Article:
For Wan Ting, this was what went through her mind as well. She thought of donating the sum to others but felt “uncertain” after hearing horror stories of money collected that did not reach the intended beneficiaries. 

She told TODAY that she was not aware of all the donation channels recommended by the Government.

“I guess there’s a lack of awareness on my part., for example, is so broad, and there’re so many charities to choose from which can get overwhelming,” she said. 

Then, she came across Ms Kelly Tay-Gall’s post on Instagram. Ms Tay-Gall’s brother, Mr Daryl Tay, came up with the idea to donate S$100 to their own chosen charities for every person who donates his or her S$600 payout to other charities. The siblings decided to do this for 42 donors and will each back 21.

So for instance, Mr Tay is putting his money into charity A. He will donate S$100 to charity A when any of the 42 people joining their initiative donates to charity B, C or D.

Ms Tay-Gall, 32, who works in the banking industry, said: “Not all Singaporeans need this money to the same degree. The onus is now on us to make sure that we redistribute the money to where it will make the most difference, because now it's just being distributed equally, not equitably.” 

She said that if 42 people donate S$600 each, that sum becomes S$25,200. “And in addition to my S$2,700 (S$600 with S$2,100 in top-ups) and my brother’s S$2,700, that's now S$30,600,” she added.

Following Ms Tay-Gall’s initiative, which reached their target in just over 24 hours, and reading news reports on what non-profit organisations are doing now somehow reassured Wan Ting to take the leap to donate. 

She gave her S$600 payout to the Association of Women for Action and Research (Aware) and the Sayang Sayang Fund. Aware is helping women facing unemployment, housing, caregiving and domestic violence issues during this crisis.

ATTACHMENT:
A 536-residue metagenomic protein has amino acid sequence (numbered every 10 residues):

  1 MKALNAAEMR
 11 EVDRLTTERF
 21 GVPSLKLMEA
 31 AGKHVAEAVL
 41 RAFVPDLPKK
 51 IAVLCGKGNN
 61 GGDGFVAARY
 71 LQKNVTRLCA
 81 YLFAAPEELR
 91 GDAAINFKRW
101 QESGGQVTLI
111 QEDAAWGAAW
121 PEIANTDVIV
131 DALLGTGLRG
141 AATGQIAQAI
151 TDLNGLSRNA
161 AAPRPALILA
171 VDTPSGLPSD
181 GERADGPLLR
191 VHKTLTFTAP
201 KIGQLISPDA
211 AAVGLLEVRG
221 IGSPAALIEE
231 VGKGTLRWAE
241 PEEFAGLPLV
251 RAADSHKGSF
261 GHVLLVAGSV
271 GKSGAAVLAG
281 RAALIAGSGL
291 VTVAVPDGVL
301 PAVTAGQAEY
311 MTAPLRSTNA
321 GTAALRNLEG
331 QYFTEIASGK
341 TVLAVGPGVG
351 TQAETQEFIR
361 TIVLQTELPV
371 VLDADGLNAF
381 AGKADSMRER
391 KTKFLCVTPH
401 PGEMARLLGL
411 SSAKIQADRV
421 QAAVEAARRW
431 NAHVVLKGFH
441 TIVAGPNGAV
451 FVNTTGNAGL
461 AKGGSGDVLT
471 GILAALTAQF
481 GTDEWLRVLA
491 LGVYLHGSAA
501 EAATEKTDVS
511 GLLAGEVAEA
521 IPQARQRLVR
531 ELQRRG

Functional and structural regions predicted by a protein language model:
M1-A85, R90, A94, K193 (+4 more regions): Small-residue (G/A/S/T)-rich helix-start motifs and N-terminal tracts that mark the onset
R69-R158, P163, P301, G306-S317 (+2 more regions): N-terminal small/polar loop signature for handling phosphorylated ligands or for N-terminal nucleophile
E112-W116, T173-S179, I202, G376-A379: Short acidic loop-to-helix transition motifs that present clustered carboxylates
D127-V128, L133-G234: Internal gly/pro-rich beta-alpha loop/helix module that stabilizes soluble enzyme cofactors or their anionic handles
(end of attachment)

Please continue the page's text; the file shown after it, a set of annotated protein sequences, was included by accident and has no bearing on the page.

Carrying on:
Another individual who is giving away her cash payout is Ms Sharon Shum, 29, a content manager. She decided to start a fundraiser on titled Give Your Solidarity Payment To Break Cycles Of Inequality #wegiveinsolidarity.

It lists five different organisations that are already verified on the platform, so that people may easily click on their preferred organisation to donate. They are the Humanitarian Organisation for Migration Economics (Home), Hagar Singapore, Boys' Town, Singapore Red Cross and Aware.

Donations have reached S$140,000 as of 9pm on Wednesday, almost midway to the S$300,000 target.

Ms Shum, who started the fundraiser on Sunday night, said: “Even though it'd be nice if I were to use the S$600, I would be getting something that wasn’t incredibly essential. So this money could be spent in a way that is much more beneficial to someone else.”

As for finding the most suitable organisation to donate to, Ms Shum said: “I think many people tend not to donate even though they might be slightly inclined to because it does take a bit of effort to do your own research to ensure that your money is going to the right places. So having done the research myself, I thought that it would be best to share that information.”

Ms Camira Asrori, a fashion designer who came across the fundraiser on Instagram and decided to donate to Boys’ Town, has had no income for the past two months. The online work she was supposed to be involved in have been postponed.

“I still donated because I still have a roof over my head and I still have food to eat. I always believe that no matter how little or how much you have, always give back to the community. You may never know when you’ll need help in the future and this good deed will come back to you,” she said.

“S$600 to some people is a new branded bag or a nice dinner. Do we really need all these luxuries in tough times like this? No. So put others before yourself for once.”

Related topics

Solidarity Payment Solidarity Budget Heng Swee Keat donation Charity